And the next day, Captain Wright and his fifty marines, under the escort of the 75th Demi-Brigade, marched out of Cairo. As Harper approached the northern gate, his eyes widened; for he saw a figure in a plain birqua that he recognized. It was Miralla, Sulima's servant. He stepped out of line and ran to her, but she saw him and met him halfway. She was speaking before he got out his first question.
"Oh Harper effendi, thank the Prophet that I have found you."
Harper's heart was beating so hard that it threatened to break out of his chest. He had never been more afraid of an answer to a question than he was now.
"Where is Sulima?"
"Alas, good sir. Aboulferu learned of her plan to escape with you, and even as she prepared to join you, he had his men seize her. He said he would sooner see her dead than with an infidel. He has sent her to Baghdad, where she shall be forcibly wed to his cousin. They left the day the rebellion began, almost a month ago."
Harper felt as if his heart had just been torn out.
Sulima was lost to him. By this time, she would probably be at Damascus at least, well on her way to Baghdad, far to the north and east, beyond his reach. His army was pulling out. He could not desert them and go to a place where he knew no one and had no one to help him. Even if he did, by the time he got there, she would probably already be married. To a man she did not love. There was nothing he could do.
Nothing except hope and pray that Sulima would be one of the few lucky women in the Moslem world whose husbands treated them with kindness and love, and not as possessions. He had heard that there were occasionally such happy unions among the followers of Islam.
He would never forget Sulima. A man always remembers his first love. He turned his attention back to Miralla.
"What will you do now?"
"I am cast off, as being unworthy of my mistress. If I cannot find another, I must beg in the streets."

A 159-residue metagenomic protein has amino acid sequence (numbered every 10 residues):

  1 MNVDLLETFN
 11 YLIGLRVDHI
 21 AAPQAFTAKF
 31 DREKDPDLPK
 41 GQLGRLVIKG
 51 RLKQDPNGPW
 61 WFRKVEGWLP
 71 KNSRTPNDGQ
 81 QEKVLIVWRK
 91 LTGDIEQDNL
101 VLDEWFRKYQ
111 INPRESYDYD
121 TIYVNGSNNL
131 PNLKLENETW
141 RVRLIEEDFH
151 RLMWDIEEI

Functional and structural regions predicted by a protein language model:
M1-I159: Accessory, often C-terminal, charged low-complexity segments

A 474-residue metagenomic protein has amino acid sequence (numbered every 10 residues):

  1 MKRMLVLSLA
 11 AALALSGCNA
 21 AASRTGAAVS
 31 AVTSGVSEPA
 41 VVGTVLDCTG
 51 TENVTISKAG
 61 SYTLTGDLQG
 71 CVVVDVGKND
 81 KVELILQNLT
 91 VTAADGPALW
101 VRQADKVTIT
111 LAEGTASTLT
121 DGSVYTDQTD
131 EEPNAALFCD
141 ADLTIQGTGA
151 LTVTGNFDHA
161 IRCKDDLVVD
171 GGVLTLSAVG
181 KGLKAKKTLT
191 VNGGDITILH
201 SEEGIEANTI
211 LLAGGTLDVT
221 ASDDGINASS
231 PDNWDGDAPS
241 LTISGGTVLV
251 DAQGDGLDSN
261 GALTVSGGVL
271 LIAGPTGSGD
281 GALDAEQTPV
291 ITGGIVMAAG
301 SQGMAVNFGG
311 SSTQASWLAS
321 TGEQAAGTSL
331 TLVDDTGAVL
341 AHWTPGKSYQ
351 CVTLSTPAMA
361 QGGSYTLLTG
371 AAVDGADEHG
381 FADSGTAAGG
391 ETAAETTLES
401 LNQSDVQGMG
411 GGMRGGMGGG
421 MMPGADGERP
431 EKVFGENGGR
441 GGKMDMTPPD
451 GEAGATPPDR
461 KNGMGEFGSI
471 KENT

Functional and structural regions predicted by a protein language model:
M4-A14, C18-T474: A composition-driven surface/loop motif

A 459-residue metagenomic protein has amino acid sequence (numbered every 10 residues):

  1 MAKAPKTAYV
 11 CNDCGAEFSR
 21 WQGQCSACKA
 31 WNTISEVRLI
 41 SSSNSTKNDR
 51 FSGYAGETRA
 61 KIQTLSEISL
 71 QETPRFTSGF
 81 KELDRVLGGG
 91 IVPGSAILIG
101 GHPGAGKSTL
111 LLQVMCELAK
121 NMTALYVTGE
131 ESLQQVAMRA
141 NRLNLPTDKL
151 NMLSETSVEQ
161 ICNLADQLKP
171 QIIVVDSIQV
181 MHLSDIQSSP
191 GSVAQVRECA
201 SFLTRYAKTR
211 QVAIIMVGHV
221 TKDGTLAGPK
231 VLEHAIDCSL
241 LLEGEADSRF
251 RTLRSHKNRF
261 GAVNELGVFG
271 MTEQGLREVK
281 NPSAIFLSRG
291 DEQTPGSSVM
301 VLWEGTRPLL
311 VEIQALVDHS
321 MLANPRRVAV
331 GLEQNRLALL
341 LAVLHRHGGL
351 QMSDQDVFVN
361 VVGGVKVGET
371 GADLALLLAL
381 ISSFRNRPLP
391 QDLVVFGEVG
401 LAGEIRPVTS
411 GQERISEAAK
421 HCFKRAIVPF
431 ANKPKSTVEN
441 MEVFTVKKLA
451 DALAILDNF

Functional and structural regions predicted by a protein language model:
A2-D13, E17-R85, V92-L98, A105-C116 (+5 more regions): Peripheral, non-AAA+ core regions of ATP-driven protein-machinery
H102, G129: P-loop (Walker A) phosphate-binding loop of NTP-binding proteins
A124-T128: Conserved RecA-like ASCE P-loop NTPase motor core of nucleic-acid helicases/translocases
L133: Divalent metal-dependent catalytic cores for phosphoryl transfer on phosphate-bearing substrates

Harper shook his head vehemently.
"No! You'll come with us. We'll put you to work washing cloths or something. And I promise you, I'll get you back to Gibraltar."
Tears started in Miralla's eyes; she fell to her knees and began to kiss his feet. Embarrassed, he was quickly raising her to her feet when he heard Lieutenant Bromley's voice, gentle but firm, behind him.
"Harper, fall in, now."
He obeyed, running to recover his place in line, while Miralla moved to the rear of the column. And the marines marched back to the coast.
A few days later, General Kleber began the day by reviewing some troops on Rodah Island. Since he had restored peace to Cairo, he had been strengthening and consolidating the French position in Egypt, beginning the construction of new fortifications, simplifying the administration of finances and supplies, and recognizing the Divan of Cairo. And he imposed new taxes to feed and supply his troops. It was plain that his soldiers were still in for a long stay, and he wanted to make it plain to all that they would not leave unless the honors of war were unconditionally guaranteed them. He did not notice a young man named Soliman among the crowd. He also did not notice when Soliman followed him back to the house of General Damas, in Cairo, where he had lunch. It was a pleasant meal, and Kleber drew some laughs when he sketched a caricature of Bonaparte expelling the French Directory. Soliman loitered around Damas' front door until shooed away. Later that afternoon, Kleber left, accompanied by Captain Calvet, who wished to discuss his company's posting back to Rosetta. Kleber went to the house of the architect Citizen Protain, who was planning an addition to Elfi Bey's palace. It was a hot day, and Kleber and Protain strolled in the garden as they talked, clad only in breeches and shirts. Calvet was by the front door, chatting with the sentries.